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According to Apple's Objective C guide, methods with the same name all use the same selector and that they need to have the same return type as well as parameters.

Then there is something about "static typed" methods being the exception.

So is it that methods with the same name and return type + parameters that share a selector, but if it is only the same name but different return type and/or parameters, it will have a different selector - that if you sent such a message to it ... OK I don't know.

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1 Answer 1

up vote 6 down vote accepted

A selector represents a method name, not a method signature. In the following example:

- (void)someMethod:(int)intParam;
- (id)someMethod:(float)floatParam;

both methods have the same name (someMethod:) and, consequently, the same selector: @selector(someMethod:).

Suppose you’ve declared the first method in a class called Foo and the second method in a class called Bar. Then:

Foo *foo = …;
Bar *bar = …;

[foo someMethod:42];
[bar someMethod:3.1416f];

are examples of ‘static typed’ method calls since it’s clear to the compiler which method should be used because foo and bar are statically typed.

Now consider the following:

id foobar = …;

[foobar someMethod:42];

Since foobar has type id, which is the generic Objective-C object type, the compiler doesn’t have enough information to decide which method is being called. It’ll pick one of those two methods, which can be dangerous depending on the differences between the return types and parameter types. That’s why Apple recommend that methods that have the same name should have the same signature, too. Matt Gallagher has written a blog post about the pitfalls of weak typing in Objective-C.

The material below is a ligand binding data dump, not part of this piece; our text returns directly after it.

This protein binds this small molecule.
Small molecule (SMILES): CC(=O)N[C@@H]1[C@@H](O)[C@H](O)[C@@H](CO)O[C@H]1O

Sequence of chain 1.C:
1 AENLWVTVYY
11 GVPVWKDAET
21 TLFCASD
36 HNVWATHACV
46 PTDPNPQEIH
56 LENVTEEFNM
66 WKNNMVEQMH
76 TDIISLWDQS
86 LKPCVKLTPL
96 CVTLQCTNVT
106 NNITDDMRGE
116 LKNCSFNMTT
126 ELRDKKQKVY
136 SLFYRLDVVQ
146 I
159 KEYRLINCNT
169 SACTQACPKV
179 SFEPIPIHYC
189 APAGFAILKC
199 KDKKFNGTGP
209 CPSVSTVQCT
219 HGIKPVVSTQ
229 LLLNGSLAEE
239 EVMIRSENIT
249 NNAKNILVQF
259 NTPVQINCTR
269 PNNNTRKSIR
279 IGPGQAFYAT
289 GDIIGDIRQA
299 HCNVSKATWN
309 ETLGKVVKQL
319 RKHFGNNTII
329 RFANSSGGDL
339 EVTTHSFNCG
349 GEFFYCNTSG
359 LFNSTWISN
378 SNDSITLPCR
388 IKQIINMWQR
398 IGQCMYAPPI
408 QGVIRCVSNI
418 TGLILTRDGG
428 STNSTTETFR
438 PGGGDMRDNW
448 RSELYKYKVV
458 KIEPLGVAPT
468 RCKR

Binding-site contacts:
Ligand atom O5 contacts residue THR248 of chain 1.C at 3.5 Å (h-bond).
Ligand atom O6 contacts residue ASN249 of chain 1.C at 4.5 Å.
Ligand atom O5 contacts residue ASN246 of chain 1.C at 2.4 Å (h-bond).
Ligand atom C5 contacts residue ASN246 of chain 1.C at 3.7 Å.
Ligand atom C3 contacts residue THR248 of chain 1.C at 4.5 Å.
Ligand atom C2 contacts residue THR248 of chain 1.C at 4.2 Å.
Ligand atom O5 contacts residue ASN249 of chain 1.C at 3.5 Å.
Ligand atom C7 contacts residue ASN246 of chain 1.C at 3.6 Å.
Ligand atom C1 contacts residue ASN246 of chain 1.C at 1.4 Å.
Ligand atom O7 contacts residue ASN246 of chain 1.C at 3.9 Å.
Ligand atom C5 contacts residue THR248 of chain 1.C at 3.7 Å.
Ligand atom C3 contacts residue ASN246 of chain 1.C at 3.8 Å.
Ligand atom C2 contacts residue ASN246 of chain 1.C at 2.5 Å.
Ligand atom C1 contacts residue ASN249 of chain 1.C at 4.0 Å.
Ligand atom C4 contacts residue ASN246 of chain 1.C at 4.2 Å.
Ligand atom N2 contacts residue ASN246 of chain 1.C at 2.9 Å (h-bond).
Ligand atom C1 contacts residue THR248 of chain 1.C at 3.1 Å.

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Ah... Thank you. Thank you. Just have to be careful around 'id' type variables then, and well, avoid naming two methods the same name if they are not "related" and have the same signature. PS:I really should register, so I can vote. –  AndIWonder Jul 7 '11 at 10:03
    
@And It’s not a problem if the methods have the same signature. It can be a problem if the methods have same name but different signature. And even if you don’t declare your variables as id, there are several framework methods whose return type is id, so you might be getting into trouble without noticing it. –  Bavarious Jul 7 '11 at 10:08
    
Thanks for the warning. Came from Java where the compiler does everything in it's power to prevent you from shooting yourself in the foot. The loose typing here is a bit of a culture shock. LOL –  AndIWonder Jul 8 '11 at 0:20
    
Hi, @Bavarious, There's still one thing confusing me that why the runtime can not bind the method to the right object even the object is an id? to my understanding, dynamic binding or dynamic typing is that the compiler has no way of knowing what object behind an id, but the runtime is supposed to know that and choose the right object as the receiver of the message. but when the runtime can't do that? –  neevek Feb 27 '12 at 5:19
    
My question was answered here. ^_^ –  neevek Feb 27 '12 at 6:16

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